Making him a pauper for the rest of his life isn’t gonna be much good to society either, is it? Especially when more serious crimes are punished much more lightly.

        In any case, fines are arbitrary unless they are calculated as a percentage of income, like in Switzerland.

        Fining him 50% of a year’s income and making him do 500 hours of community service, preferably taking care of animals, might just reform him, however and I’d plump for something along those lines.

        Frankly – and this has nothing to do with cruelty, which I abhor, so please, animal lovers, keep calm – I see pets as a waste of resources, but that’s just my opinion and I wouldn’t dream of denying anyone who wants to be tied down to a pet’s routine and expense from not being allowed to do so. I’m sure many others will consider €25 a month to see men on TV running around kicking a ball (plus the cost to see the odd live game) as another waste of resources but I’m sure that they don’t mind me doing it.

      • ciccio2011 says:

        True, Harry.

        But I wouldn’t blame him completely.

        Maybe he thought he was throwing the dog in Labour’s skip. Nobody ever got imprisoned for doing that.

      • Harry Purdie says:

        Tim, I find your retort weak and unconvincing.

        How do you know he’s mentally deficient? The judge didn’t think so.

        He appears to already be a pauper. If he can’t pay the fine, lengthen the sentence. ‘More serious crimes’ should also be treated more ‘harshly’ than presently.

        Where did you get the idea that fines in Switzerland are proportionately allotted according to income? I live there also. Fines are to be paid immediately or off to the slammer–income has nothing to do with the size of a fine.

        Will not bother to comment on the contents of your last paragraph. Too bizarre for me.

    • TROY says:

      Tim Ripard, how about getting into a bag and spending two days in a skip yourself to find out what the poor dog went through – and then let us know if you still think that the sentence was very harsh.

    • janine says:

      The idiot got what he deserves.

    • Tim Ripard says:


      The guy must be pretty thick to commit his crime the way he did – walking a mile or more in broad daylight with a dog in a plastic bag.

      If he’s already a pauper then that makes the fine even more harsh than necessary and will lead to real suffering for his dependent children.

      Some time ago I read an article about a Swedish guy who was fined something like €600,000 (give or take) for speeding – in Switzerland (in some super Merc). The fine was so high because it was proportionate to his income, the article said, so I wish you luck should you ever fall foul of a speed camera there.

      I thought my last para was original but, as always, I respect your right to differ.

      • Harry Purdie says:

        Tim, thank you for your rapid response. Thought I would have to wait a few days while you did your research on Swiss laws. Now I see it was an article in some Swedish blurb.

        Let me take you through my thoughts on this matter.

        ‘Thick’ people should be punished, as this judge did, enforcing an, up to now, unenforced law. An appeal, duly followed, may prove his ‘thickness’, and show leniency. No problem.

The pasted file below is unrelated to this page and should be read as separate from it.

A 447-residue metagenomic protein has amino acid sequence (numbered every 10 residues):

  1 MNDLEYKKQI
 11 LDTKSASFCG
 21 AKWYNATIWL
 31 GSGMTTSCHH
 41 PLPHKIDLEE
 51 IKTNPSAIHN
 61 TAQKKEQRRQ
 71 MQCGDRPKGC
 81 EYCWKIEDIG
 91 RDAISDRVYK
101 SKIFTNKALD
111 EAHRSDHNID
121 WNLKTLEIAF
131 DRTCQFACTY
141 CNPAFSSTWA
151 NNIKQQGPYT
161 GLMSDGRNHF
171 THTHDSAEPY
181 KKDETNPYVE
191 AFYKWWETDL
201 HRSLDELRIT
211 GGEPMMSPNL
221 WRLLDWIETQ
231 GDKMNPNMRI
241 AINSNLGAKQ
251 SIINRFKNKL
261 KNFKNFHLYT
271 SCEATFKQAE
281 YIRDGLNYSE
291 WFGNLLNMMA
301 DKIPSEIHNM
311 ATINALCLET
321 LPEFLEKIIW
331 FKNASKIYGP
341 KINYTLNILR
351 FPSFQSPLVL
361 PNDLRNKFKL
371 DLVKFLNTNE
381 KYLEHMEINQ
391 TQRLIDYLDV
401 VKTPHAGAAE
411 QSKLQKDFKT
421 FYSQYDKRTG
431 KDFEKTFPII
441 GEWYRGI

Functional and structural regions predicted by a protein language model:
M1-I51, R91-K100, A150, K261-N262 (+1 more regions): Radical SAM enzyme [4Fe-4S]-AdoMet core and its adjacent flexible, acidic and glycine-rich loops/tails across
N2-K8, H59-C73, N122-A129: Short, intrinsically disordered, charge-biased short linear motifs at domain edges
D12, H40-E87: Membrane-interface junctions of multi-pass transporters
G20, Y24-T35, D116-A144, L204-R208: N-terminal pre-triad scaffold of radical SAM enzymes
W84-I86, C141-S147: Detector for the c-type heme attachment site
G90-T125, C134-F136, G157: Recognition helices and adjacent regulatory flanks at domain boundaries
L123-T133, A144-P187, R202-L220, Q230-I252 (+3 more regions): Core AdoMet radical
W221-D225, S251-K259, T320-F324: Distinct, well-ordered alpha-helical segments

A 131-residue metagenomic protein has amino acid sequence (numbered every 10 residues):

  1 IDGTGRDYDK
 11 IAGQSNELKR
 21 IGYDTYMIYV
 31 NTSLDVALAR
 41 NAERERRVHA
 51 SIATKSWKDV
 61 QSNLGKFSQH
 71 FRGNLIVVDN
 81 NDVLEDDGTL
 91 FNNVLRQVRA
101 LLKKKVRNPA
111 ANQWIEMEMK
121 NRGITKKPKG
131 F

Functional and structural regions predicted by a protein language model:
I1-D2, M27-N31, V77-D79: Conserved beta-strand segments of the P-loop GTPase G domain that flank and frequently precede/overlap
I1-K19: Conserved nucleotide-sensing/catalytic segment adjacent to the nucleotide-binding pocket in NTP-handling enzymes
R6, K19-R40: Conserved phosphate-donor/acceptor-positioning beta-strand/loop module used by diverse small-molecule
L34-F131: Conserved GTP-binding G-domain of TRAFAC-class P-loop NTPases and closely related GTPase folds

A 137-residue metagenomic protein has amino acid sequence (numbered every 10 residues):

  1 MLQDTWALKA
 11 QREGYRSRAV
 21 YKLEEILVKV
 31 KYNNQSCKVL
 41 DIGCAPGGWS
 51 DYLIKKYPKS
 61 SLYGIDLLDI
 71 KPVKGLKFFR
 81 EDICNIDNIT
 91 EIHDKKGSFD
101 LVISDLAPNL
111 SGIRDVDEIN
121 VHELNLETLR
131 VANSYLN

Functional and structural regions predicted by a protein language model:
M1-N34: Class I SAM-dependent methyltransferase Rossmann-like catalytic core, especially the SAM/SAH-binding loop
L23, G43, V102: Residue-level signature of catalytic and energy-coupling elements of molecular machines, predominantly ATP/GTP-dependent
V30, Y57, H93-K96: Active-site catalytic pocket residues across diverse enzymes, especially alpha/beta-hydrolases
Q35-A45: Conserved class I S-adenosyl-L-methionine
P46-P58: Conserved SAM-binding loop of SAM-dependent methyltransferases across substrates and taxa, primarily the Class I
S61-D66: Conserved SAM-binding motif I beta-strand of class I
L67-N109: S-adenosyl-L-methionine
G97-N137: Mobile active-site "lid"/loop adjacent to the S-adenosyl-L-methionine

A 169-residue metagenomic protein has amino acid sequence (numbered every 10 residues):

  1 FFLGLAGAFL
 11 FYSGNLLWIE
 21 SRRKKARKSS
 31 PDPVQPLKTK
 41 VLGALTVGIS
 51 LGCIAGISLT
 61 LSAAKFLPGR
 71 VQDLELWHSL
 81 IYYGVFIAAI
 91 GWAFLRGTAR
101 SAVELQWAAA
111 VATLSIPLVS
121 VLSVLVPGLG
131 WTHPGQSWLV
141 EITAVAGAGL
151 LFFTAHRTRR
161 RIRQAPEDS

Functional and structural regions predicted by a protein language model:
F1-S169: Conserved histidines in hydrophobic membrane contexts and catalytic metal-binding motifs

His ‘dependent children’, as alluded to by the defence, has yet to be substantiated. His photo appeared to a indicate a healthy appearance. Probably better fed than his now murdered dog.

        With respect to Switzerland, I have often been fined in Switzerland for speeding on the autoroutes. (I drive a Mercedes there also, and the ‘pot holeless’ roads invite you to speed.). The fines I receive are automatic, depending on how much I exceeded the limit.

        Never was I questioned on my income.

        I assume this Swede was way, way over the limit. The fines are exponential in Switzerland.

        The guy was fortunate that the police didn’t clamp or confiscate his car, take his driving permit and make him walk to the police station (or home). One never messes with the Swiss police. Somewhat different than the local gendarmes and the endless assaults they receive. Are they all wimps?

        Yes, your last paragraph was original.

        Don’t think I’ve ever read such a unique perspective on keeping pets. Must tell my grandchildren that their little kitty is wasting resources.

    • kev says:

      Cruelty to animals is a far more serious crime then, say, the consensual crime of drug trafficking – but this is understood by only the very few.

  9. Anthony says:

    Di-ve says six children.

    58 years of age and still maintaining six children and three dogs on a watchman’s salary.

    Who needs a living wage?

  10. Joseph (not Muscatt) says:

    “I hardly think it likely that a man of 58 has dependent children”.

    Saviour Balzan will have at least one.

  11. 'Angus Black says:

    Finally, a sentence which fits the crime.

    Mr. Galea was quoted as saying that he cannot afford to maintain the children (while he worked, I suppose). Well he should have thought about it before he killed his dog mercilessly.

    How on earth will he come up with e20,000 and pay a lawyer for the appeal? An extended jail term methinks.

  12. heidi1015 says:

    Daphne, yes, this man unfortunately still has very young children, as young as 10.

    I do not know how to put this, but they are that type of family who live in a world of their own and they live only on the basic necessities.

    They always parade their dogs through the main square. One of them is a cute chihuahua whose leash is too big for its neck.

    I pity his children, especially the small ones. They truly do not know any better. They rarely (if ever) attend school and they really, really do not know any better.